Close Office Street in Bel Air to motor traffic [editorial]

April 25, 2013

There are two key questions that need to be asked about the proposal in Bel Air to close Office Street to vehicular traffic, turning it into a kind of pedestrian plaza near the Harford County Courthouse.

They are:

• Why doesn't the proposal also include closing the block of Courtland Street on the other side of the Courthouse to vehicular traffic?

• And why didn't someone think of this before?

The subject was broached because the Bel Air Board of Town Commissioners is working on plans to replace the brick sidewalks along Office Street next to the Courthouse, and make some other upgrades in the area including planting some shrubs.

Regardless of whether Office Street ends up being closed to motorized traffic, the town is planning to spend $121,000 for the upgrade.

As a practical matter, it makes a lot of sense to close both Office Street, which is but a block long, and the block of Courtland Street on either side of the Courthouse for the simple reason that as roadways for cars they don't have much to offer. Both are narrow, though Office Street is especially so. Neither is heavily traveled, though Courtland Street sees more traffic if for no other reason than it has a few metered parking spaces along one side.

Possibly more to the point is that the two sections of roadway see a tremendous amount of pedestrian traffic thanks to the configuration of the courthouse. Though it has a Main Street address, the courthouse's main entrances are on the sides of the building, at about the midpoint, between Main and Bond streets, opening on Courtland and Office streets.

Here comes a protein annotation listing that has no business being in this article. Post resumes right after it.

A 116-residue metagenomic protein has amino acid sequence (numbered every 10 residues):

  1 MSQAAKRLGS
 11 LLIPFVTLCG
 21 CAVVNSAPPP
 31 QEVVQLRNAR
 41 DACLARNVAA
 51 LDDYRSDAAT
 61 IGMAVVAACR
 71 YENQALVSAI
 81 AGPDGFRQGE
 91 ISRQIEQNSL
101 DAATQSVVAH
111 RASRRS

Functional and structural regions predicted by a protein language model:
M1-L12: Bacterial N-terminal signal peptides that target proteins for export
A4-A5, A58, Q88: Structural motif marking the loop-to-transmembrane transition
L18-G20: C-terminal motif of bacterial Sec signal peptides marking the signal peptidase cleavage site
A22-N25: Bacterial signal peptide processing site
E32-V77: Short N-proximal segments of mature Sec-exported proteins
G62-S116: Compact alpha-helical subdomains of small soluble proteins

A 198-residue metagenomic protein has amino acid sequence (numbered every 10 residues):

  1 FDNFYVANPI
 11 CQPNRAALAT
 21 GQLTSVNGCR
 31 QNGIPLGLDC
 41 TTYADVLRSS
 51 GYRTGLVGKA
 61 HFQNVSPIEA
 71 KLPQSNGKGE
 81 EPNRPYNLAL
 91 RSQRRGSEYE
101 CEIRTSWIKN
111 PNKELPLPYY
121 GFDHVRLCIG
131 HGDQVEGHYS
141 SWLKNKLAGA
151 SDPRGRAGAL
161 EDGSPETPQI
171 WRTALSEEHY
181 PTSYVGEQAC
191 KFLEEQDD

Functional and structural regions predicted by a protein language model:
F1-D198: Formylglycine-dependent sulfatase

In a way, the location of the main courthouse entrances all but encourages jaywalking. Thanks to neither street being particularly heavily traveled, the issue of people walking on them hasn't been a serious safety concern, though that could change if more motorists started using the streets as shortcuts.

Possibly a better reason to consider turning the area around the Courthouse into something of a pedestrian plaza is the success of events that have involved short-term closings of Office Street. The warm weather First Friday events staged on Friday evenings in the spring, summer and autumn come to mind, as do sporadic garden club flower sales and the occasional festival. Permanently closing Office Street, and possibly Courtland Street, would make the area that much more appealing as a staging area for outdoor activities.

On the whole, closing Office Street to motor vehicle traffic is an idea with a fair number of positive attributes, and relatively little immediately obvious to recommend against it. If someone doesn't come up with a major pitfall to the idea, it should be made reality in short order.

Baltimore Sun Articles
Please note the green-lined linked article text has been applied commercially without any involvement from our newsroom editors, reporters or any other editorial staff.